Whether you’re an ‘early bird’ or a ‘night owl’, you’re probably familiar with a certain melody heard around the world: the chorus of birdsong at dawn and dusk. Most noticeable in the springtime, males of many songbird species participate in a twice-daily round of singing synchronized to start before the sun rises and again before it sets. Despite being such an easily recognizable natural occurrence and classic signifier of the new day, the question persists: why does this chorus happen? Many hypotheses have been put forth over the years, but a definitive answer has proved elusive due in part to the utter variety of birds’ daily patterns and vocalizations. 

Now, researchers at the Max Planck Institute for Biological Intelligence have come up with a simple, universal explanation for why male birds chorus at dawn and dusk. They propose that a chorus is inevitable if most males leave the roost earlier in the morning and return later in the evening than their female counterparts, and provided that separation from their mate prompts males to sing. To test this, the researchers studied mated pairs of blue tits, a common species of bird that has been previously shown to meet both conditions. They recorded the vocalizations of males during the dawn, day, and dusk, while simultaneously monitoring when their female mates were absent using RFID technology, which relies on small radio-frequency enabled tags to track individual animals. They found that across all times of the day, males sang more when females were absent. They also found a wealth of anecdotal data suggesting their hypothesis holds true in other bird species, and could even explain variation in birdsong intensity, presence, and absence across different seasons, warranting further experimental studies in the future.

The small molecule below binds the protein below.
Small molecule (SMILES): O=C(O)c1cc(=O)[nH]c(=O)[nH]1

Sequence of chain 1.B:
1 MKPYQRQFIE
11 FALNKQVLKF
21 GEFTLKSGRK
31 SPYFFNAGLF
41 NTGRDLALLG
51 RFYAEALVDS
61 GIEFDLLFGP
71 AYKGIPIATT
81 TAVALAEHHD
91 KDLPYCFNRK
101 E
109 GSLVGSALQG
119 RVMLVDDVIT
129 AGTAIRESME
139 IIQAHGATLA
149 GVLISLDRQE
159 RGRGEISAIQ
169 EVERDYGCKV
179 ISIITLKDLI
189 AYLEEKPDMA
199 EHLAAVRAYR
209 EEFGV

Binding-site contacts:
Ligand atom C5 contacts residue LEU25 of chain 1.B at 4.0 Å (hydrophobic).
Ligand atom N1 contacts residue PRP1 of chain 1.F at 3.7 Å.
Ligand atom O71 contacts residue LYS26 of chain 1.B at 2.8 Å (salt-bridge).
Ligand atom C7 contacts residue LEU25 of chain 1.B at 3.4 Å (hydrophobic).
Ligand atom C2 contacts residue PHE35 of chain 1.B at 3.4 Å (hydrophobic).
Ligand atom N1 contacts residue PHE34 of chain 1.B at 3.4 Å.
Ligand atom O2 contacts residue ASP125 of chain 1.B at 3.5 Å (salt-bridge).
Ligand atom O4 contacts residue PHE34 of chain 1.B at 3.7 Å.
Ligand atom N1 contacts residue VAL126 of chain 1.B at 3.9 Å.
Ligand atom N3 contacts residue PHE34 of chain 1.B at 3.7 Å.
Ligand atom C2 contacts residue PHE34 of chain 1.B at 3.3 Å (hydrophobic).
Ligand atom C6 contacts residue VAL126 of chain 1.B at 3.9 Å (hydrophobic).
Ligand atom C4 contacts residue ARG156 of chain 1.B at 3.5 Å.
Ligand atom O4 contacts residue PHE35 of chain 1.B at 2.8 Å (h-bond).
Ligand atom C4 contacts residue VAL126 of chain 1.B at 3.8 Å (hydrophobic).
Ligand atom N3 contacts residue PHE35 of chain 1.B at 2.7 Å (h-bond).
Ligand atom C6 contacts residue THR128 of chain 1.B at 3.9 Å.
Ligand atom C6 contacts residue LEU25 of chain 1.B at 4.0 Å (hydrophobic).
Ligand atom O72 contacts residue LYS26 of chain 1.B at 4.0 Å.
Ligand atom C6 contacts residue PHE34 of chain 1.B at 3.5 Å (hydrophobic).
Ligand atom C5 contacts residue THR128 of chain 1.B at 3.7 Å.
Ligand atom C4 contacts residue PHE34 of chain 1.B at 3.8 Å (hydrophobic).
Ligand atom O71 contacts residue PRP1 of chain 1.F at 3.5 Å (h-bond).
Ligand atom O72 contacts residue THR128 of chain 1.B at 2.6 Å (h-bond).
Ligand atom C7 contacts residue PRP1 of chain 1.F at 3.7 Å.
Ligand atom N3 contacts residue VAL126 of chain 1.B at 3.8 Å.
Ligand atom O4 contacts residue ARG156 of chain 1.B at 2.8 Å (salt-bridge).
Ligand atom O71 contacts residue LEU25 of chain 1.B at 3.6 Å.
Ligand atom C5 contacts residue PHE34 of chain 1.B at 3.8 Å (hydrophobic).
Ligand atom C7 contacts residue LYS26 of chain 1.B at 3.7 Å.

One of the cardinal (pun intended) motivations of scientific research is to understand why the beautiful things we observe in the natural world around us happen. Thanks to this useful general explanation for birdsong, we’ve come closer to doing just that, making this a scientific result that’s nice to hear in more ways than one. 

This study was led by Lotte Schlicht, a postdoctoral researcher at the Max Planck Institute for Biological Intelligence. 

Managing Correspondent: Maati McKinney

Press Article: Absence of female partners can explain the dawn chorus of birds (Nature News & Views)

Original Journal Article: A dawn and dusk chorus will emerge if males sing in the absence of their mate (Proceedings of the Royal Society B)

Image Credit: Pixabay/neelam279

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